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Spring rush challenges gardeners. Is your community having a garden tour?

Photo courtesy Netherlands Flower Bulb Information Center

It’s been spring at the speed of light.

Just like magical gardens, lots of plants are blooming at the same time, rather than staggering their show over several weeks.

Don’t be fooled into planting warm-season plants, such as geraniums, begonias, tomatoes and peppers, outdoors just yet. I know that’s a hard sell when we’ve just come through a slew of days in the 70- and 80-degree range. But as I write this it’s a mere 45 F. Ah, Indiana weather.

Tomatoes and peppers like it hot. When planted in cold soil they will just sit there and do nothing except possibly wither their roots. The normal planting day for warm-season plants is May 10. There’s been recent research that peppers, which like it even hotter than tomatoes, do better when planted more toward the end of May, when the soil has warmed up even more.

If you feel compelled to plant warm-season plants now, do so in pots so they can be moved indoors at night when temps in the 40s threaten.

Read the label

There’s a new Roundup in town. After decades of telling gardeners that Roundup, with a main chemical of glyphosate, is non-selective, which means it will kill any herbaceous plant, such as grass, weeds, perennials and annuals. It can also damage trees and shrubs if they are hit with the chemical.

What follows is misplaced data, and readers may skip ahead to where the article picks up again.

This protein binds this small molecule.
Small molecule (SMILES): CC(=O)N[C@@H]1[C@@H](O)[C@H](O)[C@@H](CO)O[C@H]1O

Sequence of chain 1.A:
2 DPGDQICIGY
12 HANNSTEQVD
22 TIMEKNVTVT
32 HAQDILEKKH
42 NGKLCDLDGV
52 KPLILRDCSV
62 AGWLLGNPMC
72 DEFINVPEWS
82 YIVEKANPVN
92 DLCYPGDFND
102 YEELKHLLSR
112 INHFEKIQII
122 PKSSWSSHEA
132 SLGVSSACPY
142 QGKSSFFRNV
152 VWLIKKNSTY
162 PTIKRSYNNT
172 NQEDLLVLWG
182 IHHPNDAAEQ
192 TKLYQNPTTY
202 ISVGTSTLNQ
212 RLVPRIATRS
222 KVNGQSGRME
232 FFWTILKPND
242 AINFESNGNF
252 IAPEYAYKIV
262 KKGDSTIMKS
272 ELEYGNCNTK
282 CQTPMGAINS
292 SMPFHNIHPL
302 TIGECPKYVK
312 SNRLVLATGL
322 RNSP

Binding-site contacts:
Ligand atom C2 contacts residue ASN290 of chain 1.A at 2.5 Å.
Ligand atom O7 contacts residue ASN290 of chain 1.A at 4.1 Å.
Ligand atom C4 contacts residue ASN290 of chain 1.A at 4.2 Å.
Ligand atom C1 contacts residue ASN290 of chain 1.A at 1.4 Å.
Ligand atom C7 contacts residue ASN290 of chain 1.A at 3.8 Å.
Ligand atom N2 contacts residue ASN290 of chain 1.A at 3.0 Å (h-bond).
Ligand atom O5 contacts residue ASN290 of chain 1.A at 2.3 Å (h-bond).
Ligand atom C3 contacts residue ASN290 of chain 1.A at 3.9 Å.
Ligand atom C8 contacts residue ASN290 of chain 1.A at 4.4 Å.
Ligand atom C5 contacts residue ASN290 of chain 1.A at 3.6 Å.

Despite being clearly labeled as a weed and grass killer, there are hundreds, if not thousands of stories of how people killed their lawns with this product, thinking they were spraying to kill only the weeds..

Enter Roundup For Lawns, which is labeled kills weeds, not the lawn. Unlike other lawn-weed herbicides, this one is labeled for spot treatment rather than spraying the whole lawn.

You still need to be careful with this product when it comes to perennials, annuals and other desirable plants. Lawn-weed herbicides don’t recognize the difference between blades of grass and ornamental plants. And, many lawn-weed herbicides can be harmful to trees and shrubs.

As we should all know, always read and follow the label directions.

Garden tours

If your community is having a garden tour this year, please let me know by May 8 for an article in The Indianapolis Star. Tell me how many gardens are on the tour, if it’s a fundraiser, where to buy tickets, website and who to contact. Please send info to me at the email below.

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